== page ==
Regardless of how guilt presents in each individual person, its causes are limited.
Causing harm to others or thinking you have
If you’re on the site of a self-development coach like me and you’re reading this article, I’m going to presume that you didn’t do something criminal or too damaging.
We all suffer from some degree of egocentricity. As such, we place much more emphasis on our behaviours than others do. Sometimes what you feel guilty about has had far less impact than you think.
Also, sometimes we think we’ve done something wrong, but haven’t. Either are perception is wrong or, as in the case of my ex-boyfriend, someone else’s perception is wrong.
Point is are you guilty or aren’t you? It’s worth asking yourself.
Also worth asking yourself is this all important question: Just how bad were you? Sometimes the guilt we feel and the punishment we cause ourselves is far out of proportion to what we did.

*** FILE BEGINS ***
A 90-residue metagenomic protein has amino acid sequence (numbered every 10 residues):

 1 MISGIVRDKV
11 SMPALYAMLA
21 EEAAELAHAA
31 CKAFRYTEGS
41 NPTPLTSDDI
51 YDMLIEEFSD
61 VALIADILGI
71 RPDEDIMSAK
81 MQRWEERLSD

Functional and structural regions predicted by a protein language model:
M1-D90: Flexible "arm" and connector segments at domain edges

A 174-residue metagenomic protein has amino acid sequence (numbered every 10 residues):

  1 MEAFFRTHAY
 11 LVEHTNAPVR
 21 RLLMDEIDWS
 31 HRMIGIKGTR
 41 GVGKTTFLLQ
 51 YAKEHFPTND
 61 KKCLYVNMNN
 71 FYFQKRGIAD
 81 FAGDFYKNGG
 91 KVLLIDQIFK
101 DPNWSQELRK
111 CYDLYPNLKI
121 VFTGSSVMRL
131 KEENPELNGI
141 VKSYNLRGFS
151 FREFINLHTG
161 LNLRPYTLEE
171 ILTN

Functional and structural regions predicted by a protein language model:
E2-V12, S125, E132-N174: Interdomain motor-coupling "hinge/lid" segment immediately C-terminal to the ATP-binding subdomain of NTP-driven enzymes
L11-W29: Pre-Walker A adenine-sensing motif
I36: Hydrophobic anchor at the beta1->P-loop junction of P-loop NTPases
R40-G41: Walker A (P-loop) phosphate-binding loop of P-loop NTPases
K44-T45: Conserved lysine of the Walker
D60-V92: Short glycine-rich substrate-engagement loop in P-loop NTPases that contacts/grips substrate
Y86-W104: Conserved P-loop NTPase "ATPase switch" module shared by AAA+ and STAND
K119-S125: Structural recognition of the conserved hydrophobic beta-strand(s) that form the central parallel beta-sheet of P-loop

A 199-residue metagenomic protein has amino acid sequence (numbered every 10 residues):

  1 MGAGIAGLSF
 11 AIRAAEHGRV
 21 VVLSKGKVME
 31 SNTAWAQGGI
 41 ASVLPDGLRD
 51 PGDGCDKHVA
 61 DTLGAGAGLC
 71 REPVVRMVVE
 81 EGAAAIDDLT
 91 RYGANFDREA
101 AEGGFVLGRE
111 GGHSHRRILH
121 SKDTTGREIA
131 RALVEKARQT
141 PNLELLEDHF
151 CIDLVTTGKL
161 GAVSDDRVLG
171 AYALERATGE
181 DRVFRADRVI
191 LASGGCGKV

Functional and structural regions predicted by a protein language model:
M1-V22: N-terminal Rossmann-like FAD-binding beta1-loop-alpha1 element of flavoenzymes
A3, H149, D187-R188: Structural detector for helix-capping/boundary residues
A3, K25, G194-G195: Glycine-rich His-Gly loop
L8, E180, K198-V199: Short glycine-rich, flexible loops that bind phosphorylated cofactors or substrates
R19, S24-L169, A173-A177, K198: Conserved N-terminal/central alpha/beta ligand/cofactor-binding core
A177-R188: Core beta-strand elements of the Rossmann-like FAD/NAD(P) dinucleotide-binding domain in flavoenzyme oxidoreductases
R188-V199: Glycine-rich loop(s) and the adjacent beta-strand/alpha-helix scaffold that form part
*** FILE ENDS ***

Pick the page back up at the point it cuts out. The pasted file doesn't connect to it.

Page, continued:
What to do if you’re guilty.
Say sorry, but say it properly.
Don’t say sorry, but. Your sorry has to come with a full stop. If the person involved chooses to be introspective about their role, that’s up to them.
Don’t say, I’m sorry you “feel as though”. True, you’re not responsible for how someone feels or reacts to the harm you’ve caused, but be gracious and absolute. Don’t add any ambiguity to your apology. Just say it and be direct.
Do make sure that you’re clear about what you’re apologizing for. Sounds elementary but as a communications expert, I truly believe we frequently miscommunicate, but given how much small talk we do, it rarely has consequences.
When apologizing though – and in emotional situations – miscommunication can escalate the issues.
Words carry nuances, as does one’s tone. Additionally what you say and how it’s received depends on all the individual particularities, the level of harm caused, as well as the relationship you have together.
So, do state what exactly you did wrong and apologize for it. Then tell the person what you’re going to do to prevent that from happening again.